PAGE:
(Marianna Massey/Getty Images)

8. Most charitable: Valero Texas Open

PGA Tour host sites generate some $170 million in annual charitable contributions, and several tournaments average about $10 million in annual donations. So it might seem a bit – uh, uncharitable – to single out one tournament at the expense of others that are doing so much good work in their communities.

The Valero Texas Open gets the call here for its consistently high level of donations. Despite operating in a secondary market (San Antonio) during a lull in the schedule – midway between the Masters and The Players – the tournament annually ranks at the top of the Tour’s list of charitable givers. In recent years, it has averaged about $10 million in charitable donations. The tournament reports that since Valero became the title sponsor in 2002, it has distributed more than $122 million to children’s charities across the country.

A key reason for this high level of donations is the tournament’s Birdies for Charity program, in which individuals and businesses ante up each time a player puts a circle on his scorecard at the Valero Texas Open. In 2017, 1,975 birdies were made during the tournament. All of those low numbers translate into a lot of big donations for charities supported by the tournament.

            – Martin Kaufmann


9. Best extracurricular activities: Waste Management Phoenix Open

This is the best party in golf, which means the Birds Nest hosts the best party at the best party in golf. Make sense?

The Birds Nest is basically a huge tent that pops up each year just beyond the Stadium Course at TPC Scottsdale. Fans who haven’t had their good-times fill for the day head there when darkness blankets the massive parking area outside the gates.

You can hear some inaudible thumping as soon as you exit the grounds, the nature of which becomes louder and more recognizable as the Birds Nest comes into view during a brief walk. There’s a different headliner every night, one which usually draws that younger audience that golf seems so intent on capturing but unwilling to appeal to most of the time. Toby Keith, Flo Rida, Blink 182 and Steve Aoki provided plenty of variety and good tunes in 2017.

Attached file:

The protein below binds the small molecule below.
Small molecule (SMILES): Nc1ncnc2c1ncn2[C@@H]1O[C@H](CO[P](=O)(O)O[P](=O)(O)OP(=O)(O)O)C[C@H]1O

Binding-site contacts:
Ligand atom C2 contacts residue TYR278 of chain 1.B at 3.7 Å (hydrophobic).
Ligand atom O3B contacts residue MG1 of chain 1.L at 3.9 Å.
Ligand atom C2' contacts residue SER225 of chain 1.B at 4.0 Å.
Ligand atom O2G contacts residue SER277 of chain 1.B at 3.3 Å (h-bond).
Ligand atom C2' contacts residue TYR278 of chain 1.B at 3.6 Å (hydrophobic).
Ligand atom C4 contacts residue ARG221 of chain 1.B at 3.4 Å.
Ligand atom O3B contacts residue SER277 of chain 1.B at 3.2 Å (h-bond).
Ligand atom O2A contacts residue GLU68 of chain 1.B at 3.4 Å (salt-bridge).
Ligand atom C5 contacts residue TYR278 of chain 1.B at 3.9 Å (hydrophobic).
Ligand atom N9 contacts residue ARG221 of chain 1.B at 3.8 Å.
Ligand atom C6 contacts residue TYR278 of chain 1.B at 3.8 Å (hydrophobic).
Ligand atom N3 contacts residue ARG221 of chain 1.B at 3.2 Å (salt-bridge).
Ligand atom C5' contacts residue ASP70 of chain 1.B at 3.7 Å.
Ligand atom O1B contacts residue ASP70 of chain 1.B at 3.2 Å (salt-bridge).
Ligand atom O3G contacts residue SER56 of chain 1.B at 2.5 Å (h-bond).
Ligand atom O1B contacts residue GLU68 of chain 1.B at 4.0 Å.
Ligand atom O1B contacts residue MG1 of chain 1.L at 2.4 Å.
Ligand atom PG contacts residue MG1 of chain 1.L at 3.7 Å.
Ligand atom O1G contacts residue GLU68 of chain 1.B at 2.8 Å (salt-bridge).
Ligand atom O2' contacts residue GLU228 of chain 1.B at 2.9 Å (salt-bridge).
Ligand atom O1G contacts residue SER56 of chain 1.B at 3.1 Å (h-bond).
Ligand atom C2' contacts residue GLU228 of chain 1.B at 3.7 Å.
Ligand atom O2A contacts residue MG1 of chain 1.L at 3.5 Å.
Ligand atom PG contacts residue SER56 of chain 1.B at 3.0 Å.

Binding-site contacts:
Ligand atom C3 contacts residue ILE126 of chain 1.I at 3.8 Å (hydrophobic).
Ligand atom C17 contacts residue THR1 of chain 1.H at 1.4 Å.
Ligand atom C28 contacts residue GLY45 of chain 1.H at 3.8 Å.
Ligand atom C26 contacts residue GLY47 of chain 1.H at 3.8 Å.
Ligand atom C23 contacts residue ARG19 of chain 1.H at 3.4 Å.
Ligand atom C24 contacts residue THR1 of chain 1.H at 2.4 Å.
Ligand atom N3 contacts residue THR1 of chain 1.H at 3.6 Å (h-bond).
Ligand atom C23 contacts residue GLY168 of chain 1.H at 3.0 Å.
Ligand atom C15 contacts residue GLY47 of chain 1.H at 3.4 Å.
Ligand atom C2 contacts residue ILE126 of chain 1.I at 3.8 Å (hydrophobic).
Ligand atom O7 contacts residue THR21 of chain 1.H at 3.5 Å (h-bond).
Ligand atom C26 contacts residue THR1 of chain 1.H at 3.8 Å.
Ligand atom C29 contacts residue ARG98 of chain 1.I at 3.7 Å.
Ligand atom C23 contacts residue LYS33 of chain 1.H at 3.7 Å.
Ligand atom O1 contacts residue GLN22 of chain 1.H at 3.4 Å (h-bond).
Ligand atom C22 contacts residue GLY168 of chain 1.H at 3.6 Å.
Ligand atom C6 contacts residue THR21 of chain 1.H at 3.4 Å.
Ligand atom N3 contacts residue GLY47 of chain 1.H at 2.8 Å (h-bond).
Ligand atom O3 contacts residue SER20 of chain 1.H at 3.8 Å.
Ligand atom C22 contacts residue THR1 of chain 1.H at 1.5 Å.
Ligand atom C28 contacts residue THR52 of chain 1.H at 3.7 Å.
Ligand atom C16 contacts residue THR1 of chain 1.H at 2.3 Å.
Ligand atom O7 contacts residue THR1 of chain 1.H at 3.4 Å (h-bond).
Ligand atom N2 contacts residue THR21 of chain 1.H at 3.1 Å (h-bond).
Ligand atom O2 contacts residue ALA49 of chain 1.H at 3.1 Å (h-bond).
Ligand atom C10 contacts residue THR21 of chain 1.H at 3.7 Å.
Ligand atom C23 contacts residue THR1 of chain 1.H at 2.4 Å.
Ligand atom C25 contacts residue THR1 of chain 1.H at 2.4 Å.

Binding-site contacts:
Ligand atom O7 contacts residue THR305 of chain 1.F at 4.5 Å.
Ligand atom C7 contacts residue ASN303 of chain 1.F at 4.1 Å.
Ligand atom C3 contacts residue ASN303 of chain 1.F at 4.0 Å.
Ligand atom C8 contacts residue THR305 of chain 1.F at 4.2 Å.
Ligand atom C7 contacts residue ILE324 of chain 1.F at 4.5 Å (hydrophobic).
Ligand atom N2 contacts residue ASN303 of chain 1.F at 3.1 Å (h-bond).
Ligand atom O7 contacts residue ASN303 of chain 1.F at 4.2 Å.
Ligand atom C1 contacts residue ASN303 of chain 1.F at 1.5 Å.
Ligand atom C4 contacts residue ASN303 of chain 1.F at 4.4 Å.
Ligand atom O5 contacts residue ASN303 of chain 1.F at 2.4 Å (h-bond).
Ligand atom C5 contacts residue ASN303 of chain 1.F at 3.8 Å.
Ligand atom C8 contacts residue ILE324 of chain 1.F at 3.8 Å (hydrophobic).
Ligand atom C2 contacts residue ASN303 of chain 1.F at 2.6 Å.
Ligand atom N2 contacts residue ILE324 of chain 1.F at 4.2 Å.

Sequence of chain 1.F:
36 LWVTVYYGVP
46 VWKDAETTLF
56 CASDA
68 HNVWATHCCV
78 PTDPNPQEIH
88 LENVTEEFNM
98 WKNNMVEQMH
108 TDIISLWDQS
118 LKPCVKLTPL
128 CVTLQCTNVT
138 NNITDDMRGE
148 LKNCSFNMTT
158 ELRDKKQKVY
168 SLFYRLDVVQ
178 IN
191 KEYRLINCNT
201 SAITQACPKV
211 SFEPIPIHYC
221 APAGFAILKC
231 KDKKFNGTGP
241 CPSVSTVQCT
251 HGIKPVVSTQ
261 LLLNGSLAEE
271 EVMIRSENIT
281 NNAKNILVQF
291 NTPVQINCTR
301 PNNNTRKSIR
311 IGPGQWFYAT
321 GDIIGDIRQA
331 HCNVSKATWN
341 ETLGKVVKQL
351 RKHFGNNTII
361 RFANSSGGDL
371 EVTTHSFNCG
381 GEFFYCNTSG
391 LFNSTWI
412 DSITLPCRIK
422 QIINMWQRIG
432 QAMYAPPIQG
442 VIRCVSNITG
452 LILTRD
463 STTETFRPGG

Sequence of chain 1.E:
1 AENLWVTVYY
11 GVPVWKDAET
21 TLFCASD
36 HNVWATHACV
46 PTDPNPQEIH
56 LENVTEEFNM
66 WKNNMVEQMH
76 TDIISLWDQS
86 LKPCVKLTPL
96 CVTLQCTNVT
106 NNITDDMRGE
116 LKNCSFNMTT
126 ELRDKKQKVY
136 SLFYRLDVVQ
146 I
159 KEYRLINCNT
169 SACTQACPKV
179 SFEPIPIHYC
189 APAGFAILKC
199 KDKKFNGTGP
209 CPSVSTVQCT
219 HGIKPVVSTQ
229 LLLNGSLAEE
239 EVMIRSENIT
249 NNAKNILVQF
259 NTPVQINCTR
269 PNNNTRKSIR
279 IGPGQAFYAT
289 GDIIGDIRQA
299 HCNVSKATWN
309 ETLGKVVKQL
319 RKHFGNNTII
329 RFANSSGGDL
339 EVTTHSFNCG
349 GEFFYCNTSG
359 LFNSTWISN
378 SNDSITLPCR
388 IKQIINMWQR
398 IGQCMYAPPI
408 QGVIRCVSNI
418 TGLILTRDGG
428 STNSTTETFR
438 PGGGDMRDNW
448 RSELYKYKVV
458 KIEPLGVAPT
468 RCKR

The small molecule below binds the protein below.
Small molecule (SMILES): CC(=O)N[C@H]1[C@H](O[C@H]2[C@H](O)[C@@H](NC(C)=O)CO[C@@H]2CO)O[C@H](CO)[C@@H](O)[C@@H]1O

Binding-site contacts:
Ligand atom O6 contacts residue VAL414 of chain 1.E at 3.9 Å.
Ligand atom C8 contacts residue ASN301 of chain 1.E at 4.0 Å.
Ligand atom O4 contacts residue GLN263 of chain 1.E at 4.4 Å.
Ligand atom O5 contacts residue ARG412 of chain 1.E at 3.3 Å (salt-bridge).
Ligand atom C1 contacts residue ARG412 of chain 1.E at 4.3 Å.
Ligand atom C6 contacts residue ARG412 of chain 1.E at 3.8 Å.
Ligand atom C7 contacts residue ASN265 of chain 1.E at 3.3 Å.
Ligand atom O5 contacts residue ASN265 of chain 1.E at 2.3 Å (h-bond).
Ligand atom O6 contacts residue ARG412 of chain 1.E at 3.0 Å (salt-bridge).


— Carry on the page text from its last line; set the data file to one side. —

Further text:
Some tournaments have live music, but it’s usually a subdued affair. These are actual concerts with all the familiar sights and sounds. It’s extremely convenient for fans who want to keep at it all night and, thankfully, takes vehicles out of the equation for those who have been drinking heavily all day at the course. Uber drivers are readily available, dozens of bartenders peddle all sorts of drinks, there’s more than enough Porta-Potties and it wouldn’t seem right to send all those spectators – 204,906 on Saturday alone – back into society all at once.

This is a great place to party and helps make for an all-week event rather than just a golf tournament.

– Dan Kilbridge


SOUTHAMPTON, NY - OCTOBER 04: EDITORS NOTE: Polarising filter used on the camera in this image; The clubhouse at Shinnecock Hills Golf Club the host venue for the 2018 US Open Championship on October 4, 2017 in Southampton, New York. (Photo by David Cannon/Getty Images)
(David Cannon/Getty Images)

10. Best clubhouse: Shinnecock Hills Golf Club

The return of the U.S. Open in 2018 for its fifth iteration at this venerable old club provides another look at golf’s most elegant clubhouse. The original building, an 1893 design by the dean of American turn-of-the century Beaux-Arts architects, Stanford White, helped transform a burgeoning game into a comfortable country pastime.

White (1853-1906) left a blazing trail of memorable structures (Washington Square Arch, the Century Club) before his scandal-ridden life ended in his murder on the rooftop garden of his most ostentations design, the second Madison Square Garden. An occasional golfer, he deployed shingle-style, East End elements like eyebrow windows and columned verandas to create Shinnecock’s iconic clubhouse.

White went on to design one other golf clubhouse, for the Palmetto Club in Aiken, S.C. Additionally, his Vanderbilt Mansion was converted after White’s death into the clubhouse for Sleepy Hollow Country Club in Scarborough, N.Y.

The setting of the Shinnecock clubhouse is ideal: perched on a little flat overlooking the first tee, ninth hole and looking out onto the entire golf course. Though the building has been subsequently extended in a manner that preserves its original style, it’s undersized for today’s championship and the players at the U.S. Open will use temporary quarters. Too bad, because they’ll miss out on use of a brilliantly placed urinal in the men’s locker bathroom with a perfect view of the ninth green. 

Bradley S. Klein


No. 16 Par 3 Murfield Village
(Muirfield Village)

PGA Tour course extremes

1. Toughest tee shot (more than 400 yards): No. 1 at TPC Four Seasons Resort (23.91%)

2. Toughest par 3: No. 16 at Muirfield Village (+0.367) – above

3. Toughest par 4: No. 11 at TPC Potomac at Avenel Farm (+0.521)*

4. Toughest par 5: No. 8 at Sheshan International (+0.173)

5. Easiest hole: Par-5 ninth at Waialae CC (-0.786)

6. Toughest course: Quail Hollow (PGA Championship) (+2.468)

7. Easiest course: Plantation Course at Kapalua (-2.625)

* Also ranked as toughest hole on Tour

(Note: This story appears in the January 2018 issue of Golfweek.)

© 2009-2017 SendtoNews Video Inc.
All video content, images, logos, and trademarks presented on this site are the property of their respective owners.

Log in with your credentials

Forgot your details?